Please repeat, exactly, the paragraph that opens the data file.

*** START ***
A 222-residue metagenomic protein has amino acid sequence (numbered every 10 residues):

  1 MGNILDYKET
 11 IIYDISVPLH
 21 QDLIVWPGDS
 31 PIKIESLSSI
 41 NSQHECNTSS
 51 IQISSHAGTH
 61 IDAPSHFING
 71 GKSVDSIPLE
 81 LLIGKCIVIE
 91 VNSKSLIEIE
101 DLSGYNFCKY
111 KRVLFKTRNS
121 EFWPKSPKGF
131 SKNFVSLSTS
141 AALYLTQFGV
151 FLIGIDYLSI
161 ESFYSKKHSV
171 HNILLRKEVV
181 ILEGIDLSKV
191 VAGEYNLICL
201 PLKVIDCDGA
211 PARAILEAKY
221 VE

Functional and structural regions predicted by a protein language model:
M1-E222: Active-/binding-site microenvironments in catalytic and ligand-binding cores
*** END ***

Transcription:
A 222-residue metagenomic protein has amino acid sequence (numbered every 10 residues):